But I digress… When Mollie Katzen put out her book “Sunlight Café” I was very excited. It is a book devoted to healthy breakfast food. The problem I had with rushing out to buy it is that I am a cookbook addict. I know I have a problem, but like any addict, it is hard for me to deal with. I promised myself I would not buy the book right away and I stored the idea on my Amazon wish list. Renee’ knows how much I love the Moosewood books and she bought this book for me for my Birthday one year. I have made most of the muffins in the book and they are all wonderful. This week I made the Carrot-Currant Muffins again. These are very healthy muffins to begin with but I made some tweaks to the recipe to suit my taste. I use whole-wheat pastry flour instead of white flour. I substituted honey for the optional granulated sugar and I use olive oil instead of butter. I did use all of the salt this time, I have cut the salt in half or omitted the salt in muffins before and it hasn’t made a huge difference. One thing to keep in mind about this recipe, the batter is very stiff. Do not over mix the batter or the muffins may come out gummy. The recipe only makes around eight muffins and most muffin tins have 6 muffin cups so you will need two muffin tins.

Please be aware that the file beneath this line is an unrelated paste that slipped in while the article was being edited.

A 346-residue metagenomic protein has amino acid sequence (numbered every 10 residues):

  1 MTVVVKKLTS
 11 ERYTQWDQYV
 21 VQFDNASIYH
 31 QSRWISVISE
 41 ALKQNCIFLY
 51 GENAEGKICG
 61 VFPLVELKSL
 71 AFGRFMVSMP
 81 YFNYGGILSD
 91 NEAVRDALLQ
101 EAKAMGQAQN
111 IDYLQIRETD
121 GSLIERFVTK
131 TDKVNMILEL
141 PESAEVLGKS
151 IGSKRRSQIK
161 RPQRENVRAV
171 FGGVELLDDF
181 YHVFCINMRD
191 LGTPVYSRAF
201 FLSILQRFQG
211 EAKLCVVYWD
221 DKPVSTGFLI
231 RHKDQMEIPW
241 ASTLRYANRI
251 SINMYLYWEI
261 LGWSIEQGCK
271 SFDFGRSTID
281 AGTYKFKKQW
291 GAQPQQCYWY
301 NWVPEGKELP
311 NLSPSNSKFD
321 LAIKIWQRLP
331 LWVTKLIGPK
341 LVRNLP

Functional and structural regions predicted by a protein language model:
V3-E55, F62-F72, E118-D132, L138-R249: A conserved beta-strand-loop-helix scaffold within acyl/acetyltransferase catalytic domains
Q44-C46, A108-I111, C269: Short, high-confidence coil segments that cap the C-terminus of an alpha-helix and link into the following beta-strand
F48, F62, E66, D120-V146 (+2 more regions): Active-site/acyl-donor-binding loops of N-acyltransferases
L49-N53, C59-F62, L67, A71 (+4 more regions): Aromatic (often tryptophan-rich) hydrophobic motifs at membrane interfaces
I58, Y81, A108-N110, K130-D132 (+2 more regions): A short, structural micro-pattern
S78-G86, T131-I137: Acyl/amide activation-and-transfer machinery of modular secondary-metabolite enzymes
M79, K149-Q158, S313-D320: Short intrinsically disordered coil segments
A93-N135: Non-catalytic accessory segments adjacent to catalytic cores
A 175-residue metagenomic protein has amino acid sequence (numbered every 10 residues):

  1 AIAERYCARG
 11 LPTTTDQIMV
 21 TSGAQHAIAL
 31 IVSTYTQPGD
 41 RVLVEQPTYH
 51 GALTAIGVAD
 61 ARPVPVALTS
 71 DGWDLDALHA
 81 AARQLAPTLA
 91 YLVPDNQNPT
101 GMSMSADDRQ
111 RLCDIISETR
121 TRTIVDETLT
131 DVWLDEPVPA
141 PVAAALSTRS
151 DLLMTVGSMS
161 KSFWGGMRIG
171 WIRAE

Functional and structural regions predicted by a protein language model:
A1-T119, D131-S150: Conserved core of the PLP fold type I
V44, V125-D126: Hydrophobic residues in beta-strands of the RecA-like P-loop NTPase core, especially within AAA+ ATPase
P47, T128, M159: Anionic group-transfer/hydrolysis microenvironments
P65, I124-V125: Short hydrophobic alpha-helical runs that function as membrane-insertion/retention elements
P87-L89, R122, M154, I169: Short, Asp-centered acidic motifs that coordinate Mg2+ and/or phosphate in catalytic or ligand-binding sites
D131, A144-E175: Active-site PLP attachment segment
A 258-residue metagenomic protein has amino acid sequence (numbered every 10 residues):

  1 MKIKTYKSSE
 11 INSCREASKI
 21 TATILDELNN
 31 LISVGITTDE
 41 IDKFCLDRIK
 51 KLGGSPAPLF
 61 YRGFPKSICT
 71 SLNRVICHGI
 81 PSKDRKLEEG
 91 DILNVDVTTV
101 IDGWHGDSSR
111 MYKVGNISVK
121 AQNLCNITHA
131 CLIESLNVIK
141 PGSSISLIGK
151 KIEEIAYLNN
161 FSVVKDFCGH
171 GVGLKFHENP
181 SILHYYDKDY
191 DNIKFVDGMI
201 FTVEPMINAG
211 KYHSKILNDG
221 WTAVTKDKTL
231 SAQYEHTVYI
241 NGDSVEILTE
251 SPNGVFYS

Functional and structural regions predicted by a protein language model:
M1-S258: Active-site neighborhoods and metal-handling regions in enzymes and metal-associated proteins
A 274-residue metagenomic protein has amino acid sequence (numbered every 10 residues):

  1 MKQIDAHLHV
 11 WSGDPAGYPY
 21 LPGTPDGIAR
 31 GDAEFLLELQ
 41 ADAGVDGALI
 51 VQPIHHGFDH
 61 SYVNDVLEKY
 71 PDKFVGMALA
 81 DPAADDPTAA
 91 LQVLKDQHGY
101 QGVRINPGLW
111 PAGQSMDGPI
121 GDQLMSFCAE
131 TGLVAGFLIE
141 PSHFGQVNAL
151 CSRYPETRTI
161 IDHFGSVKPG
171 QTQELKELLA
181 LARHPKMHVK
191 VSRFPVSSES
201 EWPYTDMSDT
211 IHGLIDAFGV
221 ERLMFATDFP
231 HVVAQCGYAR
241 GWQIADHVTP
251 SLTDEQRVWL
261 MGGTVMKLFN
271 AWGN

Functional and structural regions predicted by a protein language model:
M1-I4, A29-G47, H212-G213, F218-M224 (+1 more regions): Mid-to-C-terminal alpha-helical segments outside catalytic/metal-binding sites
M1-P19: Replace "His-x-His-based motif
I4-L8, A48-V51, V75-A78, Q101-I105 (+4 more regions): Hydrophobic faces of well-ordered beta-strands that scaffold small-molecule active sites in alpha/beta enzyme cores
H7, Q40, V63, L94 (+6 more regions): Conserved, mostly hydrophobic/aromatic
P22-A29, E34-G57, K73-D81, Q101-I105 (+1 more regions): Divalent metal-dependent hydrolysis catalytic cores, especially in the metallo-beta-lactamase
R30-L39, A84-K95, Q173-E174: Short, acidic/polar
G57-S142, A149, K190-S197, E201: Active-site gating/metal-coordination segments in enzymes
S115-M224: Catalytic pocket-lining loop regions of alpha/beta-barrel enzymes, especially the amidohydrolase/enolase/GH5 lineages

Adapted from Mollie Katzen’s Sunlight Café
Nonstick spray (or oil or melted butter to grease your muffin tins)
2 cups whole-wheat pastry flour
½ tsp salt
1 ½ tsp baking powder
½ tsp ground cinnamon
1/8 tsp ground allspice
1/3 cup packed brown sugar
2 tbs honey
1 cup (packed) grated carrot (this is probably one large carrot)
1 tbs grated lemon zest
3 tbs fresh lemon juice
½ cup currants
½ cup 2% milk (just a suggestion any milk will do)
1 large egg, lightly scrambled
2 tsp vanilla extract
4 tbs olive oil
Preheat the oven to 400 degrees F. Lightly spray (or oil) 8 standard (2 ½ “ diameter) muffin cups. Combine the flour, salt, baking powder, and spices in a largish bowl. Crumble in the brown sugar and then rub the sugar into the mixture with your fingertips so that you don’t have big blobs of sugar in the batter. Place grated carrots in a second bowl. Add lemon zest, lemon juice, and currants. Mix with a fork. Use the fork to blend in milk, egg, honey, and vanilla. Pour this mixture along with the olive oil into the dry ingredients. Using a wooden spoon or a rubber spatula, mix from the bottom of the bowl until all of the dry ingredients are moistened. Make sure things are mixed, but do not over mix or you risk gummy muffins! Fill your muffin cups 4/5 of the way full. If for some reason, you have enough batter for more than eight muffin cups, oil another one or two muffin cups and fill them with batter. Bake in the middle of your oven 20-25 minutes or until a toothpick or butter knife inserted into the center of a muffin comes out clean. Remove the pans from the oven and allow the muffins to cool (preferably on a rack) for at least 30 minutes.